Travel activities and motivations survey — Canadian travel market

Hiking, Climbing and Paddling While on Trips of One or More Nights

Full report available in pdf format

October 17, 2007
Executive summary

Over the last two years, 25.4% (6,281,852) of adult Canadians went hiking, climbing and paddling while on an out-of-town, overnight trip of one or more nights. Hiking, climbing and paddling was the fourth most common outdoor activity undertaken by Canadian Pleasure Travelers. Hiking as a sameday excursion (18.1%) was the most popular activity, followed by freshwater canoeing or kayaking (8.9%), hiking as an overnight trip (5.6%), ocean kayaking or canoeing (3.0%), mountain climbing or trekking (2.5%), white-water rafting (2.1%), and rock climbing (1.2%). Of those who went hiking, climbing or paddling, 33.9% (2,126,660) reported that this activity was the main reason for taking at least one trip. This activity was the eleventh most common outdoor activity type cited as the main reason for taking a trip.

Hikers, Climbers and Paddlers are equally divided among males and females. They tend to be younger than the average Canadian Pleasure Traveler and are over-represented among young singles and young couples. This is a well-educated segment with 40.1% having a university degree (the sixth highest of the 21 outdoor activity types) and above-average household incomes ($77,490). Hikers, Climbers and Paddlers are over-represented in Alberta, British Columbia and Quebec.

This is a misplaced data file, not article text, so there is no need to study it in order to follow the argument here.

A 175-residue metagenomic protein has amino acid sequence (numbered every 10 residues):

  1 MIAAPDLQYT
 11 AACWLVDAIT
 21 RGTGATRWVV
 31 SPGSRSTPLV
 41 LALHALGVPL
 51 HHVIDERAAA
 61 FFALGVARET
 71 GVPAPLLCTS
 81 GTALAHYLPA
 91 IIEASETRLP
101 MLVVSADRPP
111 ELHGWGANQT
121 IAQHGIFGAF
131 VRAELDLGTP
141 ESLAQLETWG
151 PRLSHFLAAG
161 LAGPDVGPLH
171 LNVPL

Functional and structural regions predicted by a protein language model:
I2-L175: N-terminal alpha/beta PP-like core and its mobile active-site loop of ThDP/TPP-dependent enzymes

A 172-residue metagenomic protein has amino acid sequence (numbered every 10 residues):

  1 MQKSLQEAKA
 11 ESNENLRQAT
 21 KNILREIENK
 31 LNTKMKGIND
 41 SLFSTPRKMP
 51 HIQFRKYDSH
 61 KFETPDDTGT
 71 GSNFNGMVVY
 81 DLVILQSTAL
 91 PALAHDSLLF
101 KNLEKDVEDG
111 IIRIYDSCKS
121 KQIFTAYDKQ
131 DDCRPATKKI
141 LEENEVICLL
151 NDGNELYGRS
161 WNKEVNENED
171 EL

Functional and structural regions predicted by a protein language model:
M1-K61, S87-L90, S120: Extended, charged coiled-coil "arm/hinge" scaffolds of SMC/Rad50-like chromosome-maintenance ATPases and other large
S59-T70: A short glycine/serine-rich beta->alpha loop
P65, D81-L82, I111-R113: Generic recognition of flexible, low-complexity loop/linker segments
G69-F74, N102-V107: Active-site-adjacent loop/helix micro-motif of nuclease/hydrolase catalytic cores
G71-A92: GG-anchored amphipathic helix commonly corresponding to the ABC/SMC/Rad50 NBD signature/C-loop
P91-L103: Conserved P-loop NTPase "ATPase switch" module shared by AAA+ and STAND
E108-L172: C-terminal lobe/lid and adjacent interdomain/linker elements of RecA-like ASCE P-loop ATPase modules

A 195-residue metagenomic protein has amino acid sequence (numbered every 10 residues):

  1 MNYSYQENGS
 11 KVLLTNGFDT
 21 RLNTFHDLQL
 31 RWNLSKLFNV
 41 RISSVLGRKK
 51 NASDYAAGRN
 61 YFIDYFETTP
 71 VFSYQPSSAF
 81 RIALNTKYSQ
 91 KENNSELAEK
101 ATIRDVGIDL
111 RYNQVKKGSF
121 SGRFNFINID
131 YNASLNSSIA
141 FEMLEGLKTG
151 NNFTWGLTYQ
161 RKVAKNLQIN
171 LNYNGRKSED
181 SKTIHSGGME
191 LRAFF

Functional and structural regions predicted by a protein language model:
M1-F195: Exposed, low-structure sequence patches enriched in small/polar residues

Almost all Hikers, Climbers and Paddlers have taken a trip within Canada during the past two years (98.5%) and they were more likely to have traveled to other provinces and regions in Canada than the average Canadian Pleasure Traveler. They were especially over-represented among visitors to Alberta, British Columbia and the northern territories.

Hikers, Climbers and Paddlers are very active in outdoor activities and especially in strenuous, high-energy activities (e.g., cross country skiing, cycling, fresh water scuba and snorkeling) both while traveling and not traveling. They are also more likely than average to have taken part in participatory cultural activities (e.g., participatory historical activities, aboriginal cultural experiences) and to have patronized live arts performance (e.g., musical concerts, high arts). They typically stay in public campgrounds and resorts and an exhibit above-average interest in wilderness activities and tours. They seek novelty, intellectual stimulation and physical challenges when they travel.

Hikers, Climbers and Paddlers are among the most frequent users of the Internet to plan (75.1%) and book (49.9%) travel. They are also above-average consumers of tourism media. In addition to these channels, Hikers, Climbers and Paddlers can be effectively targeted through science and nature media (e.g., science and geography magazines) and electronic product media (e.g., photography and video magazines; computers, electronics and technology).